Human Facial Features May Have Begun Appearing Earlier Than Thought
A million-year-old skull discovered in east Africa suggests that human facial features began appearing 300,000 years earlier than previously believed, researchers say. The well-preserved fossil, lodged in silt and clay in Eritrea, is the only skull found in Africa from between 1.4 million and 600,000 years ago, and thus fills a gap in the fossil record, an international team reports in today’s Nature.
It combines features of both the human ancestor Homo erectus and modern man, or Homo sapiens, the researchers said. Homo erectus had a flat skull, a sloping forehead and a thicker brow and smaller brain than H. sapiens. The skull unearthed in Eritrea bears some of these primitive characteristics, such as the large brow ridge. But it is like H. sapiens in one important aspect: The skull is widest at a higher point than skulls of H. erectus, which are widest near ear level. That could indicate a larger brain.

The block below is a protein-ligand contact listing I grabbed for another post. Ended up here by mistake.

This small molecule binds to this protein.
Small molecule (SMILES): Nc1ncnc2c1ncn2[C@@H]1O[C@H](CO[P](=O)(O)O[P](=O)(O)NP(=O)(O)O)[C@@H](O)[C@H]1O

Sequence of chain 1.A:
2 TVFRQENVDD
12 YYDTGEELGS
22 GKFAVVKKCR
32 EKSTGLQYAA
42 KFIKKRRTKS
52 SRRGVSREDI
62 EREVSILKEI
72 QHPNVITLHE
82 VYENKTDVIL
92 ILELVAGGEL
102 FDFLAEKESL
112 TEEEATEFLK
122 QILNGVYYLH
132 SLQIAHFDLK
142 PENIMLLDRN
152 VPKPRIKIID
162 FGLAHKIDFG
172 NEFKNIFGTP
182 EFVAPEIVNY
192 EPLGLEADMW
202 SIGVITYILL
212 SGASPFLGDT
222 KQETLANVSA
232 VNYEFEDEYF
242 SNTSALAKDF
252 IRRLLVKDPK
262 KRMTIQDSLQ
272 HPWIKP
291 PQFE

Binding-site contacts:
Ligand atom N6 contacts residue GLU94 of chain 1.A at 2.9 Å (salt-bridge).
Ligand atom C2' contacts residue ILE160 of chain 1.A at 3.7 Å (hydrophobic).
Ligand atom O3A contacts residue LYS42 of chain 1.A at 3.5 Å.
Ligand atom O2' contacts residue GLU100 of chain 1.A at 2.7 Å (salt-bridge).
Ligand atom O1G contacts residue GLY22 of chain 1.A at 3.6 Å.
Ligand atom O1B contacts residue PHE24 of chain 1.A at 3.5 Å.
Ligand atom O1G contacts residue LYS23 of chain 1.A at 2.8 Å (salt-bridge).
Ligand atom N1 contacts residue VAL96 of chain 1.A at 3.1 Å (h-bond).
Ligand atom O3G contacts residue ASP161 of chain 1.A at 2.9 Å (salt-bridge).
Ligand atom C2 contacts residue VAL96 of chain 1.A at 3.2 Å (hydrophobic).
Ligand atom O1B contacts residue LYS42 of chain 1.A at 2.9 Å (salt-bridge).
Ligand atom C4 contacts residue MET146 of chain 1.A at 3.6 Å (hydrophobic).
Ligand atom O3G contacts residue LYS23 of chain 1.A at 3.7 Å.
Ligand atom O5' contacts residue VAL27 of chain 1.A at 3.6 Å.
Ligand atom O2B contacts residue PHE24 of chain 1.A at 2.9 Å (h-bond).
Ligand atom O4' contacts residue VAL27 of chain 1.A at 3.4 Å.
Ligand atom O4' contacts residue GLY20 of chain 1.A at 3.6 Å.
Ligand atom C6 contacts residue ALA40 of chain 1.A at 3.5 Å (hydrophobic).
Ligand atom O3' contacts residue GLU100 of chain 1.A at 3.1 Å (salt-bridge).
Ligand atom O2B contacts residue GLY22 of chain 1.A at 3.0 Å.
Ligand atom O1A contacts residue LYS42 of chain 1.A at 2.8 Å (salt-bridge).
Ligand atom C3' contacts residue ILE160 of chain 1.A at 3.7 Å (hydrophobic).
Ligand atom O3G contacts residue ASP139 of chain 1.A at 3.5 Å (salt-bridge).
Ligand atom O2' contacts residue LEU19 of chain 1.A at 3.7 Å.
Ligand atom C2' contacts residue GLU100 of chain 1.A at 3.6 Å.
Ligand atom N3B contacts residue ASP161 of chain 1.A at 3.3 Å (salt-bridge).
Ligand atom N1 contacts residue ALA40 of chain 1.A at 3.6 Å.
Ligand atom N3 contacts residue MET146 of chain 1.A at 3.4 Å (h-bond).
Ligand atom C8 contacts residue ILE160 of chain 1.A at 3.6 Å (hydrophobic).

Compiled by Times medical writer Thomas H. Maugh II